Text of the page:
Wednesday evening’s The Kelly File featured a contentious discussion between host Megyn Kelly and Congressman Frank Pallone (D-NJ). The exchange centered on the President’s “you can keep your health insurance plan” promise. Mr. Pallone’s contention was the forced Obamacare insurance cancellations had nothing to do with Obamacare. Instead, Pallone said, that the insurance companies canceled the policies voluntarily because they knew no one would buy a “lousy plan.”
Kelly asked: “We are struggling to understand how Ms. Sebelius can say the President kept the promise, that specific one, ‘if you like your health care you can keep it, period, I guarantee it,’ when we have seen 2 million Americans have their policies canceled so far, and the estimates are that it will top ten million.”
Pallone shot back:
You can keep it as long as the insurance company agrees to continue to sell it. But the problem is a lot of insurance companies now have been caught, a lot of them are selling lousy plans at a high price that are skeletal and don’t provide any benefits. So they are now cancelling those lousy plans in which case many of them are a scam, and saying we are not going to sell this because nobody will buy it, and we’ll give you a better plan that has better benefits at a more affordable price. The President never said he could stop the insurance companies from cancelling plans. This is a private market. This is a competitive market.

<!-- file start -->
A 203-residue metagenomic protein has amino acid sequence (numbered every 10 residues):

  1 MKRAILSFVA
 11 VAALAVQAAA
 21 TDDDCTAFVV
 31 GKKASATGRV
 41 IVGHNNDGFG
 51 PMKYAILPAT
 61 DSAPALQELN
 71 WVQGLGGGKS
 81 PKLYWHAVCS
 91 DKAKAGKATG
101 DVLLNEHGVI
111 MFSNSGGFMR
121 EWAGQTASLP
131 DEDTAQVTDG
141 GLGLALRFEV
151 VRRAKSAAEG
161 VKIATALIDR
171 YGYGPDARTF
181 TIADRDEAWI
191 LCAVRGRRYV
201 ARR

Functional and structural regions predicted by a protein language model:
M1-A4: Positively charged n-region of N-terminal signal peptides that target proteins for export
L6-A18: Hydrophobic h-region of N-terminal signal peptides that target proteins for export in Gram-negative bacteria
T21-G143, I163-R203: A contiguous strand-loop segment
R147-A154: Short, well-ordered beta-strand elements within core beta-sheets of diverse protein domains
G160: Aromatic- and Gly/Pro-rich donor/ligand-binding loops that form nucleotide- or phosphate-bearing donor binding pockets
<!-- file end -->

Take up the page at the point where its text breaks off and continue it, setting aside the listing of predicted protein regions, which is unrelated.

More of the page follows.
Pallone continued to recite his two talking points – that an industry governed by over thrity thousand pages of new regulations where companies are forced to sell government designed products to a public mandated by law to purchase that product is somehow a private, competitive market, and that the plans currently disappearing were lousy – ad nauseum, scarcely allowing the host to speak, much less pose any questions.
Even when confronted by a clip of HHS Secretary Sebelius giving testimony that contradicted his position, Rep. Pallone continued reciting his mantra. Finally, Kelly blasted Pallone: “Why do you get to decide what’s lousy? Why can’t the American people say, ‘it’s lousy for you, for me I like it’?”
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